The WVU football team has made it through 10 practices, so let's take a look at 10 superlatives from the early stages of camp. This is my opinion and I'm certainly you'll disagree, which is why there's a comment section. Chime in! I respect your opinion just as much.
Most Pleasant Surprise: Devon Brown – The Wake Forest transfer brought experience with him to the Mountaineers, and it's obvious early on that he's coupled that with plenty of athleticism. Playing inside receiver in a frame more similar to Tavon Austin than Tyler Urban, Brown is turning heads and garnering praise from coaches and players alike.
Another receiver made a comment during practice that sounded as though he was in awe of the skills and the progress Brown had made early on. Add to that the fact that he's a skilled return man and WVU should get solid – or better – production from this summer acquisition.
Most Unpleasant Surprise: Bradley Starks – The senior receiver might have been one of the most excited returning Mountaineers when he began researching the numbers Dana Holgorsen's receivers have gotten in previous years, but to this point he may seems to have failed to take advantage of his situation.
A spring injury limited the impact Starks could make for his team and in his coaches' minds, and now he is seeing a plethora of candidates willing and able to jump him on the depth chart. If healthy, Starks still represents a deep threat for the Mountaineers, but he may have missed enough practice time that his opportunities become few and far between.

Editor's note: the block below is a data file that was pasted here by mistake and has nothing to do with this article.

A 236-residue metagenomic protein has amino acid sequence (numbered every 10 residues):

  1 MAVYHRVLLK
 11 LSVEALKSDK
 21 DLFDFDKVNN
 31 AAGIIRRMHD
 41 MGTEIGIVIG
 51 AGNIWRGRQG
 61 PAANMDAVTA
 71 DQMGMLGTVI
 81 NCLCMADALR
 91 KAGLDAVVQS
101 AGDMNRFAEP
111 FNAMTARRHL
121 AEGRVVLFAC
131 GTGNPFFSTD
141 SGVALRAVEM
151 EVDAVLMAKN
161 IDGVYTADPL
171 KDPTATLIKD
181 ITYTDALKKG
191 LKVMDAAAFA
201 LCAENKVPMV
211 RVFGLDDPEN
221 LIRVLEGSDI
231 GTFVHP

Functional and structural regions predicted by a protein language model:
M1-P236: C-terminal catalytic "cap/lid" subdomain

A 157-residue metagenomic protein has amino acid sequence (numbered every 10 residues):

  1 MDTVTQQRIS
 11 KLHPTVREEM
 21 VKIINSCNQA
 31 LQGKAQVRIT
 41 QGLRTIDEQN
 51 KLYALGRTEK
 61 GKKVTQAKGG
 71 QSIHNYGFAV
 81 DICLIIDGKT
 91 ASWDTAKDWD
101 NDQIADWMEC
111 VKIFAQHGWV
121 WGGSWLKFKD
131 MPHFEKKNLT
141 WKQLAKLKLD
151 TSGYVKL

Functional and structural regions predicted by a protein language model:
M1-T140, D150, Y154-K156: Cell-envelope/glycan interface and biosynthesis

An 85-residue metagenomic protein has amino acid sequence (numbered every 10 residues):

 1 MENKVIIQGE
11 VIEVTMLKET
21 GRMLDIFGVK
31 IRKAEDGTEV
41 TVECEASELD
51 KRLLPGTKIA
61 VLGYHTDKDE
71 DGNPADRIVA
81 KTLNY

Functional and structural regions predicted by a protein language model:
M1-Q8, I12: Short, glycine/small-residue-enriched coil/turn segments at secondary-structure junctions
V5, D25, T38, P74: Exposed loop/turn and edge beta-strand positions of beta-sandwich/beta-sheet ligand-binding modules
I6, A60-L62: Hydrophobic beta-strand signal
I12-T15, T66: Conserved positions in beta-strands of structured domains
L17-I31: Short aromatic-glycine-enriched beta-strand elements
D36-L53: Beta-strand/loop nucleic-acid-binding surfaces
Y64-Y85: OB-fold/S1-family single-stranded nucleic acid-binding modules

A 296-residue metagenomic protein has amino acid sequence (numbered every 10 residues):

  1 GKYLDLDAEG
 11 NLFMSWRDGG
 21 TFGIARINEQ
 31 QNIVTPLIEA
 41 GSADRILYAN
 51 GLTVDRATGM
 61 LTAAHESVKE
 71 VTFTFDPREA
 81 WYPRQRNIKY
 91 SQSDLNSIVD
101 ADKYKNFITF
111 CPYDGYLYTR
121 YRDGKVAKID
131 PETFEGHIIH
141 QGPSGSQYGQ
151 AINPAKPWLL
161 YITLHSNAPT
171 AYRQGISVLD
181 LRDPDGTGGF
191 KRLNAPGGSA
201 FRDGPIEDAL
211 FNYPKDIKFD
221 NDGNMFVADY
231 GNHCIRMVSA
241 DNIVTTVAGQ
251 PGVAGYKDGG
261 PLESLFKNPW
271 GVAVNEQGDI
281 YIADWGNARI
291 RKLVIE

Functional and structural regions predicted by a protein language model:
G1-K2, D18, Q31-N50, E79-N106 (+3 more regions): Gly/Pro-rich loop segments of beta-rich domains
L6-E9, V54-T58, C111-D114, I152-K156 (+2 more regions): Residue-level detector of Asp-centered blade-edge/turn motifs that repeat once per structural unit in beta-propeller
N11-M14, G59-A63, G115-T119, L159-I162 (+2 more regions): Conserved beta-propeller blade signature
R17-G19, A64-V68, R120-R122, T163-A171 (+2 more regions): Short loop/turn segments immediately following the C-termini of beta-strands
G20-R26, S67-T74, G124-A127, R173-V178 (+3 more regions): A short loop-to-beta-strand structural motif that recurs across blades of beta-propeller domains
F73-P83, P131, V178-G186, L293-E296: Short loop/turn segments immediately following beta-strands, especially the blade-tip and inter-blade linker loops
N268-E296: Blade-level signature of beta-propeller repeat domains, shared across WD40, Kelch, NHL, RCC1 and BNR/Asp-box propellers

Most Improvement Made: Freshmen Running Backs – This may not be the best answer because, quite honestly, the WVU coaches seemed to expect it. Heck, the fans expected it. Pearland product Dustin Garrison and Trinity talent Andrew Buie each won their respective state titles as seniors. They're accustomed to success, and they intended to bring it to WVU.
But come on, every rising freshman feels that way. On day one of camp, running backs coach Robert Gillespie was hounding Garrison for the way he held the ball. Gillespie literally threw Buie to the ground during a ball security drill. Things weren't starting quite as planned.
But what a difference 10 practices can make. Gillespie and head coach Dana Holgorsen each have loads of positive feedback for their new backs and these two have joined fellow true freshman Vernard Roberts to climb the depth chart and push every returning Mountaineer.
Most Improvement Needed: Field Goal Unit – Dana Holgorsen says it's getting better, and that's certainly a positive sign, but these guys need to be darn near perfect. Perhaps you're one to believe in scoring touchdowns to avoid putting this team on the field, but even extra points have been blocked multiple times since the spring.
Tyler Bitancurt is entering his third season as the projected starter and the Mountaineers are hoping he can get his trajectory up on his kicks and get back to the success he found in his redshirt freshman season. He'll need help from his blockers, as well.
Strongest Position: Receivers – Inconsistency aside, there are athletes abound at the inside and wide receiver positions. The idea of a legitimate eight-man rotation is not difficult to picture, and they range from small and speedy to big and physical and should provide the Mountaineers with a variety of options through the air.